Their protection is essential for countries to transition into resource-efficient and sustainable economies, the report -- The Economics of Ecosystems and Biodiversity -- said.
The report was produced by a U.N.-backed initiative that seeks to draw attention to the global economic benefits of biodiversity.
"Policies and decisions often do not take into account the many services that wetlands provide -- thus leading to the rapid degradation and loss of wetlands globally," Achim Steiner, executive director of the U.N. Environment Program, said in announcing the report.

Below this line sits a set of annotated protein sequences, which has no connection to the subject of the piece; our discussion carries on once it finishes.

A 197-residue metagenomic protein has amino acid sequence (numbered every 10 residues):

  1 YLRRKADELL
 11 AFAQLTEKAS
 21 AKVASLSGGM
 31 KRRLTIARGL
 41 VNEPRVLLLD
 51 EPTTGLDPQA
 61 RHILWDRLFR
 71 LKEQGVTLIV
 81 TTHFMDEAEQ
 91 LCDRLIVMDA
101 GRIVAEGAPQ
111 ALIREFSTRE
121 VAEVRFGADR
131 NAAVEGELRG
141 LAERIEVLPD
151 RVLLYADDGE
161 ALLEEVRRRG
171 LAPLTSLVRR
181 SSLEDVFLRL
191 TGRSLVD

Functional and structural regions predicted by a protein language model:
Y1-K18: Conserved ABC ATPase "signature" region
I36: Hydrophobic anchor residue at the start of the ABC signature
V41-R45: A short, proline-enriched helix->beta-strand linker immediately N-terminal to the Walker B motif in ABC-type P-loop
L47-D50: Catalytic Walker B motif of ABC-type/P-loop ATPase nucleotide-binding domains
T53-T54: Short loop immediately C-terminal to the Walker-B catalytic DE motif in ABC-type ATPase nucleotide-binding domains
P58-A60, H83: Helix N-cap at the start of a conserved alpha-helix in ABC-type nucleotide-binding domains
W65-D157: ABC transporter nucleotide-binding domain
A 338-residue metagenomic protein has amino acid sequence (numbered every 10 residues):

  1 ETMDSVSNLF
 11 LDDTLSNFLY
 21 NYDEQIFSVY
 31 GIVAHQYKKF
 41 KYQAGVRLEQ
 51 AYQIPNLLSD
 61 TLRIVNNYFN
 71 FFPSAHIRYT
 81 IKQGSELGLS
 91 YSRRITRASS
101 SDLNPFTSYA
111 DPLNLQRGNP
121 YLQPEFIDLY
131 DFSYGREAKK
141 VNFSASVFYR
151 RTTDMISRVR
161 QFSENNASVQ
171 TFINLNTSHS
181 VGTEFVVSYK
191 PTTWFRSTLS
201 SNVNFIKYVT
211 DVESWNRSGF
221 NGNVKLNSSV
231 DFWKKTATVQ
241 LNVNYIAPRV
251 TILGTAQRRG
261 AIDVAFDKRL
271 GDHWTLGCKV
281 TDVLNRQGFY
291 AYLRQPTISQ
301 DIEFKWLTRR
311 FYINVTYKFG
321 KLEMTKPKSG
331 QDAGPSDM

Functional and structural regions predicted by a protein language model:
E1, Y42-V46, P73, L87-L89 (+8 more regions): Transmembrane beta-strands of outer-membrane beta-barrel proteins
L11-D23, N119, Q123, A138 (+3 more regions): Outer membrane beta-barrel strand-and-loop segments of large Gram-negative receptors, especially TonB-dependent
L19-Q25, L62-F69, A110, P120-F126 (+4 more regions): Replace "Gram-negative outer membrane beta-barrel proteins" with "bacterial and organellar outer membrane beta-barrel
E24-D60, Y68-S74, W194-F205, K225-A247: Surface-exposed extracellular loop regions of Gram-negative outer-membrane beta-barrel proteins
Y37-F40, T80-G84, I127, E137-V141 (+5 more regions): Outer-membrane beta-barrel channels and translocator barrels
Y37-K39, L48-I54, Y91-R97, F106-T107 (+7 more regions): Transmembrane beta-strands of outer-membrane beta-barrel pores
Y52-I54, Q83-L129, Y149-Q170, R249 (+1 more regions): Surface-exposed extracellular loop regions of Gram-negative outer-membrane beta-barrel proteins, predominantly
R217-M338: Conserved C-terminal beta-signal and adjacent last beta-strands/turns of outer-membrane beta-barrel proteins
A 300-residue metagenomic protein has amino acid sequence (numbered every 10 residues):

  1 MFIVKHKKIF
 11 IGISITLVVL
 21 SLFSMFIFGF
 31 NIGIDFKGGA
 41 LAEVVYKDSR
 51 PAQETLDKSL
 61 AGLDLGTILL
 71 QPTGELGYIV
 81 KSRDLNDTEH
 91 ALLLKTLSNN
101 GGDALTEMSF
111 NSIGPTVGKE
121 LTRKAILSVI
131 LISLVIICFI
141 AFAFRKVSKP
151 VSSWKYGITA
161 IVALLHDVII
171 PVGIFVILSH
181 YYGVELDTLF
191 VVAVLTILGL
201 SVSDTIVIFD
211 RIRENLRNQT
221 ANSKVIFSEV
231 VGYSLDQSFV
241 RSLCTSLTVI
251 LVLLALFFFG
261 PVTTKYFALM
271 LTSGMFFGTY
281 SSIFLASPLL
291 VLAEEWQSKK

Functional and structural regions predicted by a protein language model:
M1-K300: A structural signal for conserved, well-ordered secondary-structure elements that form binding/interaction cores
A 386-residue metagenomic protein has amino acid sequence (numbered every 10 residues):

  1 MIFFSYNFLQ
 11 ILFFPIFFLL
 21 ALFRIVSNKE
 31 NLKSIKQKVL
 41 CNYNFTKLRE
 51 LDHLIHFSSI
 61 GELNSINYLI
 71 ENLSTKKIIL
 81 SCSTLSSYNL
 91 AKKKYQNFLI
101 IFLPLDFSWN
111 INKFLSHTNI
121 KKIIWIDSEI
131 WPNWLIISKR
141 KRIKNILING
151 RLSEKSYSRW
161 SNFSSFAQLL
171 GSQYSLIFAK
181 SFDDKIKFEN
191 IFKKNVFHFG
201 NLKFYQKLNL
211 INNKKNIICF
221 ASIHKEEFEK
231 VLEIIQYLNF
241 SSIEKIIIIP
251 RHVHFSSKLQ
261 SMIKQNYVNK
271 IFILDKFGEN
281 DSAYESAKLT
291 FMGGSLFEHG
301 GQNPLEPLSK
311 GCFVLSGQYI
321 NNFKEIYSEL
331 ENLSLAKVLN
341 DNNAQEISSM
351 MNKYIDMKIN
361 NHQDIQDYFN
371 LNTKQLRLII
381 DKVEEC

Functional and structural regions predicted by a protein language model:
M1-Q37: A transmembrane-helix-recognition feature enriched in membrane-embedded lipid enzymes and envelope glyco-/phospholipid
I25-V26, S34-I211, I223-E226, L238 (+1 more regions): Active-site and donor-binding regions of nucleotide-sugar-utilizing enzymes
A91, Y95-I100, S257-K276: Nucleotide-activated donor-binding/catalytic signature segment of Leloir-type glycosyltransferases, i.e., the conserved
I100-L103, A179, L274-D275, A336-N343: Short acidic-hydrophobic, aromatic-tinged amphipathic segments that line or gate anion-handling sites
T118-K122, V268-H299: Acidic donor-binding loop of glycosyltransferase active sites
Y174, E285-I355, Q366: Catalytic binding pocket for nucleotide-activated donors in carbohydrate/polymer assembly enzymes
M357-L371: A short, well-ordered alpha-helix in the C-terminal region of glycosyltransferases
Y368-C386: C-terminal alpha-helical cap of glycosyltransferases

Half of the world's wetlands were lost during the 20th century due to intensive agricultural production, unsustainable water extraction for domestic and industrial use, urbanization, infrastructure development and pollution, the UNEP said.
"There is an urgent need to put wetlands and water-related ecosystem services at the heart of water management in order to meet the social, economic and environmental needs of a global population predicted to reach 9 billion by 2050," Steiner said.